Meanwhile, it's time for yet another moon launch. And not just any moon launch, either. This one is going to introduce the element of danger. The first two having gone off without a hitch, the American people are already adopting a 'been there, done that' attitude. The problem is that it looks just a little too damn easy.
In order to regain the attention of the American people, it has to be impressed upon them the terrible danger these men are putting themselves into. And so it is that on April 11th, Apollo 13 blasts off with Tom Hanks and some other guys on board and drifts about for the next six days placing the crew in mortal danger of being forever lost in space.
Now that gets our attention. So much so that when three Vietnam vets hold a multi-city press conference in New York, San Francisco and Rome on April 14th - attempting to publicize the ongoing Phoenix Program in which they had participated and have first-hand knowledge - nobody can really be bothered with it. It's hard to be too concerned about the fate of thousands of Vietnamese women and children when Tom and the boys are in trouble.
Awaiting the fate of the Apollo 13 crew, we all have our eyes glued to the TV as though we are watching the trial of a rich black man accused of murdering a white woman. When they make it back alive, against seemingly impossible odds, we are all so goddamned proud of them that we decide to give Tom another Oscar. And all is well again for the rest of the year.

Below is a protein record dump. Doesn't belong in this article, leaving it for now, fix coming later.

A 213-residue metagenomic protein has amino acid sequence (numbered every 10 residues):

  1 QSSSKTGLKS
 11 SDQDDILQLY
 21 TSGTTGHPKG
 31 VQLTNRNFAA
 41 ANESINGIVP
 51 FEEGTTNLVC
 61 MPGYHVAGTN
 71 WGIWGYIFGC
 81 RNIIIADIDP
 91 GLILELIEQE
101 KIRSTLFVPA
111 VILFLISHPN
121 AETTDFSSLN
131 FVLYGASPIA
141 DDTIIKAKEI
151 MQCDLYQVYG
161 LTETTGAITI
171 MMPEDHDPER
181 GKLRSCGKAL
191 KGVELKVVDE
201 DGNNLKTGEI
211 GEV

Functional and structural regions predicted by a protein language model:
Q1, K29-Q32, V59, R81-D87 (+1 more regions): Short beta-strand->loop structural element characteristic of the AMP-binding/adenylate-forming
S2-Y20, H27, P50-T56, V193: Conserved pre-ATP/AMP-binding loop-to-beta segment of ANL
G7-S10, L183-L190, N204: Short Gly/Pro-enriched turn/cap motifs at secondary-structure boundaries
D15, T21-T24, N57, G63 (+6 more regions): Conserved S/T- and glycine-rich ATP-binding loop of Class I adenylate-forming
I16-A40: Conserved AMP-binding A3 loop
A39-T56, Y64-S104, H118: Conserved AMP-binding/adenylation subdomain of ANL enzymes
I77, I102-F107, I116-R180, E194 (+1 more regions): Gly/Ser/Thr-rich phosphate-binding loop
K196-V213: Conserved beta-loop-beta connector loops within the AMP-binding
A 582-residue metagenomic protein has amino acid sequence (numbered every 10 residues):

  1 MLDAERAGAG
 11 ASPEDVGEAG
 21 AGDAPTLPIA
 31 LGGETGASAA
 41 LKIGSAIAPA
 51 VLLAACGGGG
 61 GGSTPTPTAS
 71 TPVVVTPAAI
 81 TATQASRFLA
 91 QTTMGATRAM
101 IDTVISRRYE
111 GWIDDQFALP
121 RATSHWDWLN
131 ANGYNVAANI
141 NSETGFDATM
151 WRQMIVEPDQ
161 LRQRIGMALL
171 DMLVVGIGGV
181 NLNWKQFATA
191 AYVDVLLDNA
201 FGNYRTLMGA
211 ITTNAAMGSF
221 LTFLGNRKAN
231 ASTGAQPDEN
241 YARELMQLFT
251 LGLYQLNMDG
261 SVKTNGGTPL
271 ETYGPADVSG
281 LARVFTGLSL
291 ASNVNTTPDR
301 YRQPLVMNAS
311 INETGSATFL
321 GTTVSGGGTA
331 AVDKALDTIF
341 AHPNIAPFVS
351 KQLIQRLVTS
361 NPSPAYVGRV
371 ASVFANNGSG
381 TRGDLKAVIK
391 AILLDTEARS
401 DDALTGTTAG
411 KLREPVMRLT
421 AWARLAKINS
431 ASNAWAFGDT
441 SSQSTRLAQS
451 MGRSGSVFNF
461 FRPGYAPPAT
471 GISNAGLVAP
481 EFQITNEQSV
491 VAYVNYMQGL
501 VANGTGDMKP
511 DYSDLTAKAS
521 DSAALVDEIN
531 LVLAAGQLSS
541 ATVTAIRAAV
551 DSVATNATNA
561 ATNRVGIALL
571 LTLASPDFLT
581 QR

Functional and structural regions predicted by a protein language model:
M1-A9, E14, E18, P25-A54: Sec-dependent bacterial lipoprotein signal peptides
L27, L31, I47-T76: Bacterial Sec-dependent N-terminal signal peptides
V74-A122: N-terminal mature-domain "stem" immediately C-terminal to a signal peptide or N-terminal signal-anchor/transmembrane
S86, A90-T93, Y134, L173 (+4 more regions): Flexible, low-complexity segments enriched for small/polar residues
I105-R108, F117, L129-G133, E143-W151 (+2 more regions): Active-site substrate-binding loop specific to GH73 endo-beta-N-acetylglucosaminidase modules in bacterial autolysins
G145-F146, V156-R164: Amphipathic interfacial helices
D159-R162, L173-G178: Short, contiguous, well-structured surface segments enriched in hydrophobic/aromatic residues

The new year, however, brings the trial of Lt. William Calley on charges that he personally ordered and oversaw the mass murder of the inhabitants of My Lai. And on January 31st, Apollo 14 is launched and once again makes a flawless lunar landing. On February 9th, the Apollo team returns, and a few weeks later Calley is convicted of murder.
A few months after that, the New York Times begins publication of the infamous Pentagon Papers, revealing American policy in Vietnam to be a complex web of lies. Publication is quickly stopped by the Justice Department, but resumes once again as June turns to July.